itsicherheit_implementierung   19

Debunking "OSINT Analysis of the TOR Foundation" and a few words about Tor's directory authorities
A friend of mine linked me an "interesting" paper (local mirror) entitled OSINT Analysis of the TOR Foundation, and was wondering how much trust to put in it. I read it, and decided that it was so hilariously bad that it deserved a blogpost. It's also a nice opportunity to explain a few things about the directory authorities (dirauth). The post is in two parts: first, a rough explanation about what the dirauth are and how resilient is the tor network with regard to them, then a complete review of the paper. The paper was written by Maxence Delong, Eric Filiol, Clément Coddet, Olivier Fatou and Clément Suhard, from the ESIEA, in Laval, more specifically, from the Operational Cryptology and Virology Laboratory. The paper was presented at the 13th International Conference on Cyber Warfare and Security (ICCWS 2018), and apparently underwent a "double-blind peer review process"
artificial truth, 04.10.2018
software_anon_tor_node_dirauth_server  software_anon_tor_node_dircache  software_anon_tor_node_bwauth_server  npo_tor_project  uni_fr_esiea  wissenschaft_allg_desinformation_propaganda  anonymisierung  itsicherheit_implementierung 
10 days ago by kraven
UIDAI’s Aadhaar Software Hacked, ID Database Compromised, Experts Confirm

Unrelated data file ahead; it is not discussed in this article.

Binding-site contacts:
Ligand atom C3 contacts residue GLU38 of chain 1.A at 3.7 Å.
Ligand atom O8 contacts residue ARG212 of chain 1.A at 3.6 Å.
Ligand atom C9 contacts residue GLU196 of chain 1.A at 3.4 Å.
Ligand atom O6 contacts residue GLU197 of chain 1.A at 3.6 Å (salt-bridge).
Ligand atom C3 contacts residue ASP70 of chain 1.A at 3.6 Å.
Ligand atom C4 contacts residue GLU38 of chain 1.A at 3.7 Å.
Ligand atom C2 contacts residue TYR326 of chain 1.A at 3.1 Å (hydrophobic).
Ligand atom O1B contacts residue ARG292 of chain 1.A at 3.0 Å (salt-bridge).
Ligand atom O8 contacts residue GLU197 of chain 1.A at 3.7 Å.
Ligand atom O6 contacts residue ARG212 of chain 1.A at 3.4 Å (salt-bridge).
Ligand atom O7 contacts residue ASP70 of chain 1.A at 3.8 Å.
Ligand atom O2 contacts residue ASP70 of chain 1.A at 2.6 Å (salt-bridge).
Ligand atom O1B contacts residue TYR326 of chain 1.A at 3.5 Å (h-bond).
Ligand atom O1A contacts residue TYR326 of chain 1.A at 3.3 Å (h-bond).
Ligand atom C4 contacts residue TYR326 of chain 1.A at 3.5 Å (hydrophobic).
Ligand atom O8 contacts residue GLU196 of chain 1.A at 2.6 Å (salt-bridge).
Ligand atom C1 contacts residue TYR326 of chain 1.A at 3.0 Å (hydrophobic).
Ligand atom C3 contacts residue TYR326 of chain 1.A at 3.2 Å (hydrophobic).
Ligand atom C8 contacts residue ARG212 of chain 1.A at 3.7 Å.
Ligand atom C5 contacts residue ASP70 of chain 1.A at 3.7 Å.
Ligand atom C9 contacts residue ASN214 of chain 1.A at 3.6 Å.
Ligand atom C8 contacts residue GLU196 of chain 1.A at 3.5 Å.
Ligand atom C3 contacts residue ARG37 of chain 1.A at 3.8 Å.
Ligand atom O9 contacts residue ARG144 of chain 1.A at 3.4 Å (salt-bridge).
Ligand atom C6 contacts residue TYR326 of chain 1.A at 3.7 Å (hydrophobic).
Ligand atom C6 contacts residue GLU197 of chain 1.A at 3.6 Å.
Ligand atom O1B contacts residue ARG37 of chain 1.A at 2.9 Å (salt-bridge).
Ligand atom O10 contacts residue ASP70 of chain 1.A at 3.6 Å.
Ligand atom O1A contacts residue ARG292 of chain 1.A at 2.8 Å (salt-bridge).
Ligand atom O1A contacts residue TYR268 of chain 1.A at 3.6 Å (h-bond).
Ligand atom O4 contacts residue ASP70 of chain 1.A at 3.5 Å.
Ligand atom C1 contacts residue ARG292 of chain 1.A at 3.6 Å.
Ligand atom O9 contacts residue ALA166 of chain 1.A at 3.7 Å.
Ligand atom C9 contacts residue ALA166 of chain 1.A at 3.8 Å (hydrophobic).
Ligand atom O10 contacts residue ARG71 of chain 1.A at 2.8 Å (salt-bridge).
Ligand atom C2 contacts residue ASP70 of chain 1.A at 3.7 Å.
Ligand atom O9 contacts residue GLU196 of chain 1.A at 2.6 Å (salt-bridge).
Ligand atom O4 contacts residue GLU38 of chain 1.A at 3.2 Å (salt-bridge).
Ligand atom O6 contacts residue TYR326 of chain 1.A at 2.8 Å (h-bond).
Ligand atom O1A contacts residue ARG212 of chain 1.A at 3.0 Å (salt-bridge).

The authenticity of the data stored in India's controversial Aadhaar identity database, which contains the biometrics and personal information of over 1 billion Indians, has been compromised by a software patch that disables critical security features of the software used to enrol new Aadhaar users, a three month-long investigation by HuffPost India reveals. The patch—freely available for as little as Rs 2,500 (around $35)— allows unauthorised persons, based anywhere in the world, to generate Aadhaar numbers at will, and is still in widespread use. This has significant implications for national security at a time when the Indian government has sought to make Aadhaar numbers the gold standard for citizen identification, and mandatory for everything from using a mobile phone to accessing a bank account. HuffPost India is in possession of the patch, and had it analysed by three internationally reputed experts, and two Indian analysts (one of whom sought anonymity as he works at a state-funded university), to find that: The patch lets a user bypass critical security features such as biometric authentication of enrolment operators to generate unauthorised Aadhaar numbers. The patch disables the enrolment software's in-built GPS security feature (used to identify the physical location of every enrolment centre), which means anyone anywhere in the world — say, Beijing, Karachi or Kabul — can use the software to enrol users. The patch reduces the sensitivity of the enrolment software's iris-recognition system, making it easier to spoof the software with a photograph of a registered operator, rather than requiring the operator to be present in person. The experts consulted by HuffPost India said that the vulnerability is intrinsic to a technology choice made at the inception of the Aadhaar programme, which means that fixing it and other future threats would require altering Aadhaar's fundamental structure. HuffPost India could not establish just how many enrolment centres used the patch, but even the UIDAI has admitted that the enrolment process has been marred by corruption. In 2017, the UIDAI said it had blacklisted 49,000 enrolment centres for various violations, and in February 2018, the UIDAI terminated all contracts with common service centres as well. Henceforth, only banks and government institutions like the postal service can enrol Aadhaar users. As a consequence, tens of thousands of young men, with rudimentary education but great familiarity with the Aadhaar system, were put out of work.